Theorizing Modernities article

Decolonial Islamic Studies and Defending Muḥammad in Modernity

British Colonial Estate in India during the Raj. Via Wikimedia Commons.

In his ground-breaking book, Defending Muammad in Modernity, SherAli Tareen masterfully takes the reader through one of the most complex polemics in South Asian Islam between the Deobandīs and the Barelvīs. Tareen notes that while this polemical terrain may not be overlooked within secondary scholarship, it is indeed undertheorized and underappreciated. Instead of engaging deeply with the scholarly arguments articulated by both the Deobandīs and the Barelvīs, the polemic is reduced to a competition between puritan disenchantment (Deobandīs) and mystical enchantment (Barelvīs), one which supports a series of conceptually flawed dichotomies between legal/mystical, reformist/nonreformist, and most problematically, traditional/modern. For Tareen, these flawed classifications of rich intellectual traditions are underpinned by neocolonial attempts to frame Islam in terms of good religion, which is “amenable and useful to neoliberal interests,” and bad religion, which requires “surveillance and discipline” (17). Tareen seeks to challenge these dichotomies, and the logics which undergird them, through a close textual and theological analysis of the debates that stood at the heart of the Deobandī-Barelvī polemics. His analysis reveals that the two groups present competing rationalities of tradition that have at their core opposing conceptions of the relationship between divine sovereignty, prophetic authority, and the normative practice of the believing Muslim community. But what are the grounds from which these scholars articulated these competing rationalities of tradition and how might scholars of religion benefit from a more nuanced understanding of these debates?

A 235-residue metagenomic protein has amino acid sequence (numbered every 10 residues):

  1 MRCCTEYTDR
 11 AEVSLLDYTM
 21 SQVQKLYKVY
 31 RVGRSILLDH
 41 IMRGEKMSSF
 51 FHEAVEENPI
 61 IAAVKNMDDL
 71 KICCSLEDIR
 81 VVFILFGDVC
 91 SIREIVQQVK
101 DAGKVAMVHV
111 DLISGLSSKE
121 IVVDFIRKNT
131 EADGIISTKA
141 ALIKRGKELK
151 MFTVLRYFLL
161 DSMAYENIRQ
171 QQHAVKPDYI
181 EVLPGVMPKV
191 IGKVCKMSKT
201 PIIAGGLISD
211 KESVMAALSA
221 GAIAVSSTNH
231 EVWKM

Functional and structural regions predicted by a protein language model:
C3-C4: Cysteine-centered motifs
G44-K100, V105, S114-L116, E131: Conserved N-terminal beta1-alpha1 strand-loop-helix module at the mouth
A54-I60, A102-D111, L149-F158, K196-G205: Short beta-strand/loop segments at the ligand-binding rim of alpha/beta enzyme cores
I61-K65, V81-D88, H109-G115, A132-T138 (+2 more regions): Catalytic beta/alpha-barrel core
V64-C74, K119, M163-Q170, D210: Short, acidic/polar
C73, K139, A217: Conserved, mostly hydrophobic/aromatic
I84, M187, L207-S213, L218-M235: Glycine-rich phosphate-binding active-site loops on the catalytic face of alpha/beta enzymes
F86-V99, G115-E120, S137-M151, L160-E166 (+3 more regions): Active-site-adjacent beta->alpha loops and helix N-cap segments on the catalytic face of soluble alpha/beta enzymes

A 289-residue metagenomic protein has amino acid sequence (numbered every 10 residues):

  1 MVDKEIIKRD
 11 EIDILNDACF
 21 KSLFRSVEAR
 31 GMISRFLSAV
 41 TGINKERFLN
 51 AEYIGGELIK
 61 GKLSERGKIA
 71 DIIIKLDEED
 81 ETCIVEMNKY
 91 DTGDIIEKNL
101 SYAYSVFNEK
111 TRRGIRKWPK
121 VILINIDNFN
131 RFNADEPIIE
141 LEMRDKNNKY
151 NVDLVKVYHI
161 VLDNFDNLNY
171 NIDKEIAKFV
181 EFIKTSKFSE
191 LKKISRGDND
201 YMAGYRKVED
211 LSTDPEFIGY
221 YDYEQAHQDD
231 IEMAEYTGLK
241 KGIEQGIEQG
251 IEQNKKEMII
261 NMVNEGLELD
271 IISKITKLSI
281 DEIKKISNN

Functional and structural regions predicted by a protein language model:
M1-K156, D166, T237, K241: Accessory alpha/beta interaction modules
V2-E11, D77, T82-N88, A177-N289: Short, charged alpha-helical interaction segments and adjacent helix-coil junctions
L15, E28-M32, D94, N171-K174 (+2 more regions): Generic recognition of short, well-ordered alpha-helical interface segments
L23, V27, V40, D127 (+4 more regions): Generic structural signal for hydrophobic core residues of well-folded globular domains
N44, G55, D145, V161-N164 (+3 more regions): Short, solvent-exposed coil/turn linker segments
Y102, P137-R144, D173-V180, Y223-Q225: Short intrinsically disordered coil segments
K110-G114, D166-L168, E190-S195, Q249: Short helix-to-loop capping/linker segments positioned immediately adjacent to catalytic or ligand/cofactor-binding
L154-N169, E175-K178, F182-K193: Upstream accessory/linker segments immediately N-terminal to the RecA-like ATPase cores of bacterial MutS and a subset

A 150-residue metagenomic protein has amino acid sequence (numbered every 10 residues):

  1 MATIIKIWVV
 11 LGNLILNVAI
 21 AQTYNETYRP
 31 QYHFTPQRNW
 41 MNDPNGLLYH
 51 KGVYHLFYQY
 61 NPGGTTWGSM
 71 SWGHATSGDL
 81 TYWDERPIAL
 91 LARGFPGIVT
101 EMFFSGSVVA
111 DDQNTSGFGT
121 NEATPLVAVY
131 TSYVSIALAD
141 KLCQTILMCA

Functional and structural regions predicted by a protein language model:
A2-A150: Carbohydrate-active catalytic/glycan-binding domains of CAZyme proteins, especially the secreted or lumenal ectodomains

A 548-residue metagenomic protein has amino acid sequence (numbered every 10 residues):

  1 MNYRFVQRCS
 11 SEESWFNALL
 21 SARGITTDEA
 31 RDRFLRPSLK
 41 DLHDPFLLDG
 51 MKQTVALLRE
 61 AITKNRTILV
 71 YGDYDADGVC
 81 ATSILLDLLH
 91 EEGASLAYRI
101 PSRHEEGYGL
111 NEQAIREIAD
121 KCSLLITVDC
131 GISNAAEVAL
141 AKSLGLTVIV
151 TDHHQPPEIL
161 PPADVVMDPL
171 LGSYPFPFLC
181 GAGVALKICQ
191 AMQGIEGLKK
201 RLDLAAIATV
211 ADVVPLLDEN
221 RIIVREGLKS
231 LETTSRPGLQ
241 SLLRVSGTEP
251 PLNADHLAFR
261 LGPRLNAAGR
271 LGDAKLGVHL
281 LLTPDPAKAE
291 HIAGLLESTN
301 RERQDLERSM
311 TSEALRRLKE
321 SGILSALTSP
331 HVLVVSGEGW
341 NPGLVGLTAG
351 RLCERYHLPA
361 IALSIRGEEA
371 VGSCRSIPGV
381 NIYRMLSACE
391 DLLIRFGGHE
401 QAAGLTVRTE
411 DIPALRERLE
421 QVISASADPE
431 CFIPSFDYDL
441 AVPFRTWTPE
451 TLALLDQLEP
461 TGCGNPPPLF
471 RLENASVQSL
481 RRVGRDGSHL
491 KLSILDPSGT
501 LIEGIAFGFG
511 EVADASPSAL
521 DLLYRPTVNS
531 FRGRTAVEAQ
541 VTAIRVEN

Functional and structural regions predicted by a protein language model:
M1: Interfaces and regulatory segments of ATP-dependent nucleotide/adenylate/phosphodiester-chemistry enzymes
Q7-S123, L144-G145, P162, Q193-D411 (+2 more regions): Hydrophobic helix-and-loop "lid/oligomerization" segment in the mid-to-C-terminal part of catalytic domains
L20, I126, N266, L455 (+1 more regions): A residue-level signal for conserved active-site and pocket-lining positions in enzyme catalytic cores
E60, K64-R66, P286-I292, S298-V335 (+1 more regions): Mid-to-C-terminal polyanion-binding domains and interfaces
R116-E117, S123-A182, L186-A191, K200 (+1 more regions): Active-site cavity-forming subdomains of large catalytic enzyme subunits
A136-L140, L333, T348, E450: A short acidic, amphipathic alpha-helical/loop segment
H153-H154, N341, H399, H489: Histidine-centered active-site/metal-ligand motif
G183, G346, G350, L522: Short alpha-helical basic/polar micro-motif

Tareen notes that the British colonial intrusion ushered in a crisis of sovereignty that forced Deobandī and Barelvī scholars to articulate new political visions that responded to the realities that Muslims faced. But not only did the colonial terrain serve as the catalyst for new political visions, it also fundamentally reshaped the nature of these intellectual debates. Tareen notes that from the pre-colonial to colonial period there were four important shifts: (1) an increased focus on everyday religious practice, (2) a rise in oral and written polemics, (3) a notion of a defined public that was the focus for reform, and (4) a more aggressive reform temperament. Thus, while the majority of Tareen’s substantive chapters explore theological debates on Prophetic intercession, heretical innovation, divine sovereignty, and normative religious practice, the author recognizes that the nature of these debates are informed by a colonial context. Herein lies one of the most important methodological insights that Tareen’s work presents for scholars of religion, especially those interested in the decolonization of the study of religion.